When we get to the point we are supposed to get, the landscape opens before us and drops into a vast abyss of deep valleys and monstrous summits around us. In front of us at a distance, there is a mountain summit called the West Temple with a slightly more reddish part of it called the Altar of Sacrifice. As the sun rose, the typical orange colour of these mountains becomes even more orange, almost red. It is beautiful to watch.

West Temple

We then went back to Springdale for breakfast and had a crépe with hot chocolate. No words to describe my satisfaction. We are about to go for a hike called the Narrows. We all thought it would be comfortable and pretty relaxed since at the entrance, it is specified that the hike was accessible for people on a wheelchair. We start walking along the river, another friend and I stay behind talking until I start thinking that a hike is never this easy. I mean, we aren’t even hiking, we are just walking. At some point, in order to continue the “hike”, we have to cross the river. Wait, what? Isn’t this supposed to be wheelchair accessible? Sure, but we have to cross the river without dry suits and no equipment whatsoever. No and no, there’s no way I’m going to get into that cold water barefoot.

Too late! My friends are about to take off their socks, and one of them was already in the water close to the other side. I can’t believe what I am about to do. But I do it. Stiffen up, just put the damn feet in the water and walk. Stop being such a baby! So I did. The rocks really hurt under my feet and all I need is to fall and get my clothes soaked in cold water. I lose my balance once or twice but never (almost) fall. At some point, I couldn’t feel my feet anymore and it just felt like walking with no feet at all. When I get to the margin, I sat down and put my socks on as soon as possible. Soon, I start to feel warmer. When we all got together, we thought it was over but…no way.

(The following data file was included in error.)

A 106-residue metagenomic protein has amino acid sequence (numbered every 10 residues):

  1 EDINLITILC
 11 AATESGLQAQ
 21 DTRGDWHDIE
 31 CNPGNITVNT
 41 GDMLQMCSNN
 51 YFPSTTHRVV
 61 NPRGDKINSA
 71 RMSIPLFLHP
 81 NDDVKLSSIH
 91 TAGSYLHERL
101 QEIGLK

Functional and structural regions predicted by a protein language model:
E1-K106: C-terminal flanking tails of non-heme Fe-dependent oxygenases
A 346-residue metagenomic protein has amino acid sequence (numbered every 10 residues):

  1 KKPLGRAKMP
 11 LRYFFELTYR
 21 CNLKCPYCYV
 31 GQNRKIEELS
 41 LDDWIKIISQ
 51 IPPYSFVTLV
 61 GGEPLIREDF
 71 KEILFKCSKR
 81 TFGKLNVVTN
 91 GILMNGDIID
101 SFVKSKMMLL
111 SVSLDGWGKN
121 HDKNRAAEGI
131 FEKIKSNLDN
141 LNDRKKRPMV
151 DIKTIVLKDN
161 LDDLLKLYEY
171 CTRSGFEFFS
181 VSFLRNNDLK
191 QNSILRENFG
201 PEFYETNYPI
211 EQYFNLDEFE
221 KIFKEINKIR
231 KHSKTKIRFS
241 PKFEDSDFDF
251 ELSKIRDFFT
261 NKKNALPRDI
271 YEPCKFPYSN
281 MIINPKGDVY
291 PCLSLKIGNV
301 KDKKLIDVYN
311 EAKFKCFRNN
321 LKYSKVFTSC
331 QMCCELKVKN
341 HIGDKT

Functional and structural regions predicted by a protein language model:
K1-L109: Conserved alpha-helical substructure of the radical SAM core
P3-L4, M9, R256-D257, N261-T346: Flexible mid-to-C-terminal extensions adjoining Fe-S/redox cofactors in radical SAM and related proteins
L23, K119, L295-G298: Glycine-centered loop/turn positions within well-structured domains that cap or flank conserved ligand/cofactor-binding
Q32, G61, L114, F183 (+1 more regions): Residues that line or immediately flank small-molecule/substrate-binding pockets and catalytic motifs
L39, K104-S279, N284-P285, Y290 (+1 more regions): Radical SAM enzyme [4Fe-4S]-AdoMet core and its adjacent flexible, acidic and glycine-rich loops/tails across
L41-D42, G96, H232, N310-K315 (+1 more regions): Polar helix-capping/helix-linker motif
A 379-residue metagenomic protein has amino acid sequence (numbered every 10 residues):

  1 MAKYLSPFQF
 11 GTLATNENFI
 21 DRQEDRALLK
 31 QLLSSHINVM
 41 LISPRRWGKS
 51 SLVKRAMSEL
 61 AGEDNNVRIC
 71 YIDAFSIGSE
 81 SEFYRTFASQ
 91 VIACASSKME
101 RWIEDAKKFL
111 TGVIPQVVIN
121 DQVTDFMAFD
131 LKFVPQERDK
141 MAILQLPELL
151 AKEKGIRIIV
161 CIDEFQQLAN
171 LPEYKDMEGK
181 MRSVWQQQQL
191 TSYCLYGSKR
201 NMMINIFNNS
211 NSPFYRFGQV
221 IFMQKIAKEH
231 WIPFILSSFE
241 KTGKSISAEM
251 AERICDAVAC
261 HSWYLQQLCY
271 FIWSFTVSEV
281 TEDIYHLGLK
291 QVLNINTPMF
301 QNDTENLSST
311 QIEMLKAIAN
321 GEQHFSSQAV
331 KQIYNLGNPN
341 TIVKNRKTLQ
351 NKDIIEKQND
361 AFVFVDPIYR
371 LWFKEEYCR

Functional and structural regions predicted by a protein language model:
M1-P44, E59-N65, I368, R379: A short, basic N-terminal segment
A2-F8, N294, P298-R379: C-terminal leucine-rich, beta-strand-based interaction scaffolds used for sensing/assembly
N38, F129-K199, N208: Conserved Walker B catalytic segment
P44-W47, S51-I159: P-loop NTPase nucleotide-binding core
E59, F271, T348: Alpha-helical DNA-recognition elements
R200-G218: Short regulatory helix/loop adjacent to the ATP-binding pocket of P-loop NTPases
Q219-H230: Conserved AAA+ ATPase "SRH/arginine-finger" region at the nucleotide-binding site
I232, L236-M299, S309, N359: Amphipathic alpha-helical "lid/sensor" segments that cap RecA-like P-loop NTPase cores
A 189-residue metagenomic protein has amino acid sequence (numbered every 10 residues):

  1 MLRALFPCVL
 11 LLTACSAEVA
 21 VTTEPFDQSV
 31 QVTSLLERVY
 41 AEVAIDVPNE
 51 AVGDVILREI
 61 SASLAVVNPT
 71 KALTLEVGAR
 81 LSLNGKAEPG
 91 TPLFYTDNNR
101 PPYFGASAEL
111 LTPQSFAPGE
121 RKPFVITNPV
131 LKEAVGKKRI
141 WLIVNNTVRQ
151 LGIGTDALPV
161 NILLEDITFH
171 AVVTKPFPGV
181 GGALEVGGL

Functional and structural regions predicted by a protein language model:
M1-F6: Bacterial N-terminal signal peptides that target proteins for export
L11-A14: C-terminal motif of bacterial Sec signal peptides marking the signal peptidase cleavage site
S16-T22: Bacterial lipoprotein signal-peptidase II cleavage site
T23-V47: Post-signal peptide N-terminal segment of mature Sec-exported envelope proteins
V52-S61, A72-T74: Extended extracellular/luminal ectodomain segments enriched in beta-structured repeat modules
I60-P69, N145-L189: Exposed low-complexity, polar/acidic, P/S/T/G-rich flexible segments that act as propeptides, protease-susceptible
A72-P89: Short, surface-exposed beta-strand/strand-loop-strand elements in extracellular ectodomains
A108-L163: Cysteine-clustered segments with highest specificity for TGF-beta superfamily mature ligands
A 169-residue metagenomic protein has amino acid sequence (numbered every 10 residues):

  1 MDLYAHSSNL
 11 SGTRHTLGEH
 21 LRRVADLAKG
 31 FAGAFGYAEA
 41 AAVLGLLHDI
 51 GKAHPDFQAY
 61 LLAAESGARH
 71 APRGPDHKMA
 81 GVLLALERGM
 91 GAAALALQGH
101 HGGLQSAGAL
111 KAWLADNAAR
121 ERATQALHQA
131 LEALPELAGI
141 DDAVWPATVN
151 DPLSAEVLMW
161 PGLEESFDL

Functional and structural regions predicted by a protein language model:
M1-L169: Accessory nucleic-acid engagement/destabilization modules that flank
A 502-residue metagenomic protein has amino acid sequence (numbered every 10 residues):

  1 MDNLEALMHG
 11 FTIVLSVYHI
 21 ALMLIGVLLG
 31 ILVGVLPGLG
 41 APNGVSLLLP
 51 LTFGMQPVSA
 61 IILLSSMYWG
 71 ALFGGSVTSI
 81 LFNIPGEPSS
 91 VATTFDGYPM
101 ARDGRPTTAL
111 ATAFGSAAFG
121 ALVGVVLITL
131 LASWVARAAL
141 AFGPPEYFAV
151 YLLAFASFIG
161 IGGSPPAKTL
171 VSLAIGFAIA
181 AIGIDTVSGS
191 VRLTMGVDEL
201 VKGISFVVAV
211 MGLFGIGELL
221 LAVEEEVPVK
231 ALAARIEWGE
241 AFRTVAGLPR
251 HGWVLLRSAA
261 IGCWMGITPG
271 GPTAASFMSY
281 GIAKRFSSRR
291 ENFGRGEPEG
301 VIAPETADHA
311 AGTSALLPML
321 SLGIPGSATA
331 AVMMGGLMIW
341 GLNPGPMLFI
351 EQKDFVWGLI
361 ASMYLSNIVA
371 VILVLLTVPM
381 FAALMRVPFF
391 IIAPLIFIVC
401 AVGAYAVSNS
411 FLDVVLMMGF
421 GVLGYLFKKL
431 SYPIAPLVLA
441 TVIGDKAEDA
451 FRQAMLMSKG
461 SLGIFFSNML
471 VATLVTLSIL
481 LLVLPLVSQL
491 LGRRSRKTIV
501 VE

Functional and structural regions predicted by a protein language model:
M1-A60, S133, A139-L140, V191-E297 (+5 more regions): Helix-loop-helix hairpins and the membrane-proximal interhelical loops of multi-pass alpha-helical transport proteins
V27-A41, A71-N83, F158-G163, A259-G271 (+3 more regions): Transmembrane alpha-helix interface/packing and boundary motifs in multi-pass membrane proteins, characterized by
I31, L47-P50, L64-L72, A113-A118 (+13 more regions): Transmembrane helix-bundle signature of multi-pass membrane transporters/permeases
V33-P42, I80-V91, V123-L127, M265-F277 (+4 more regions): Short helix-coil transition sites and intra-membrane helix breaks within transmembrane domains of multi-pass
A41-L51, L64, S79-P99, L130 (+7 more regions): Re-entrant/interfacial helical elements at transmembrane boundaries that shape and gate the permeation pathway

More river! I mean, more river to cross. Unlike the map suggested, we start thinking the Narrows is a trail not ALONG the river but ON the river. I can only think about where the accessibility to wheelchairs has gone. Unless they were expecting us to use wheelchairs to go on the river like rafting or something, I don’t think people on wheelchairs could’ve gone this far. Soon, these two women wearing dry suits approached us and confirmed that the trail was ON the river. As we were stuck on a platform between the river and the mainland, guess what? We have to cross the river again in order to go back. I took precisely 5 minutes to cross to the other side because this time the stream is stronger. When we are back on our feet, we go back to the parking lot and choose a trail that took us to a completely different part of the Park. This time we are making sure the path would walk us ALONG the river. Some parts even look like the desert, very dry and with a lot of cactus. We also get to see some deers and turkeys in the wild.

The last day at Zion, it is going to be the day. After walking 17 miles in the past two days, my dead self is about to complete the challenge of her lifetime by accomplishing another 15 miles in a day. This would be the most strenuous hike. The first part is easy. We just walk down the hill, stopping halfway through to contemplate the view and take some pictures – you could see a lot of pine trees covering most part of the summits around us. Also, there is an excellent chance of spotting mountain lions. Which would be cool, but I’m not going to lie, not a great fan of the idea of coming face to face with one. So, we keep walking down, easy peasy until I realise that at the end of the day when we’d all be tired and dying, we would have to walk back up again that 2 miles we just walked down.